It was only a few short months ago that the DTA’s new class of first-year Energy and Applied Biosciences for Health research students met at Autumn School to decide on joint projects that they would be working together on all year. These projects aim to facilitate further collaboration in the research community, and broaden the reach of their work with industries and the public.

DTA students

DTA students collaborating on their projects

In March, these projects gathered momentum as the cohorts met up again in London for two days of workshops. They would use the time to set objectives and timescales, ahead of presenting their projects at the DTA Energy and Applied Biosciences for Health Summer Schools. The workshop also provided an opportunity for the students to share knowledge and receive feedback on their ideas.

Projects included:

DTA Energy:

  • Bulletin board: a blog for research students to share papers and information on deadlines, conferences, and sectoral events. Visit the blog here.
  • DTA ambassador: connecting students, scientists and energy experts through social media and presentations at universities.
  • Energy images: publicising energy related issues through Instagram.
  • Research tools: a shared resource that identifies a set of common research tools for DTA students.

DTA Applied Biosciences for Health:

  • Health & wellbeing journal club: translating scientific journals into layman’s terms and sharing them online. View the journal club here.
  • Journal review blog: a peer review website to provide an informative resource on ideas and protocols.
  • Public engagement: raising the profile of the DTA through biosciences related activity targeted at institutional and nationwide events.
  • Social media: Twitter and Instagram pages to share the experiences and work of DTA students.
  • Skills & specialist inventory: an audit of the specialist skills, equipment and other assets used by students, supervisors and research groups, with support provided by Daniela Duca, Product Manager, JISC.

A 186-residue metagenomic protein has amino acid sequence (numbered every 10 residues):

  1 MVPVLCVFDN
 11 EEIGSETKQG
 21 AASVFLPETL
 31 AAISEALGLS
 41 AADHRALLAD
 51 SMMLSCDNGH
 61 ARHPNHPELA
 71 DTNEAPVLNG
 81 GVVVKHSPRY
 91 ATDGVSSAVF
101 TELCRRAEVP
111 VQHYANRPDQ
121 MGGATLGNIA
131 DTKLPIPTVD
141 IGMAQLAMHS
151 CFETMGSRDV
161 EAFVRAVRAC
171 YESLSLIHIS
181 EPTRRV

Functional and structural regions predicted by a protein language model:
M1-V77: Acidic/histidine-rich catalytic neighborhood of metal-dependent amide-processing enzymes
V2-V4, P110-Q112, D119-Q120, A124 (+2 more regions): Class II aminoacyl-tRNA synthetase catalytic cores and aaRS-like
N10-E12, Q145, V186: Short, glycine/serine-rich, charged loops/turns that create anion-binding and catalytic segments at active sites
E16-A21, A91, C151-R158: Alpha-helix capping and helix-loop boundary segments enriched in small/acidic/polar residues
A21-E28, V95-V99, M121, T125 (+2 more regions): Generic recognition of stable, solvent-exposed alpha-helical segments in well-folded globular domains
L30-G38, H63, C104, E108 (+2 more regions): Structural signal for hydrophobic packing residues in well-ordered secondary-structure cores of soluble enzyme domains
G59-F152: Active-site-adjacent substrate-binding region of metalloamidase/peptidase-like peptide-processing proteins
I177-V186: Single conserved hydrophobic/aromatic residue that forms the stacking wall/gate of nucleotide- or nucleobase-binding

DTA students

The students’ projects are providing new approaches to research collaboration by using online tools and social media to share knowledge across academic institutions. By notifying DTA students of events and conferences at their individual universities, students have increased access to a range of learning opportunities to expand the scope of their research.

The projects also extend the reach of the work taking place at DTA universities by collectively documenting their research activity on social media platforms. This provides an accessible way for the wider public to engage with PhD study, as well as increasing industry exposure to their research.

The DTA programme is building links within the academic community, strengthening the collective research power of its institutions, and generating greater exposure of the innovative work throughout the Alliance network to the wider public and industries. This approach to collaboration ensures our research is at the forefront of a 21st century knowledge economy, and continues to have real-world impact. Find out more about the programme on the DTA website.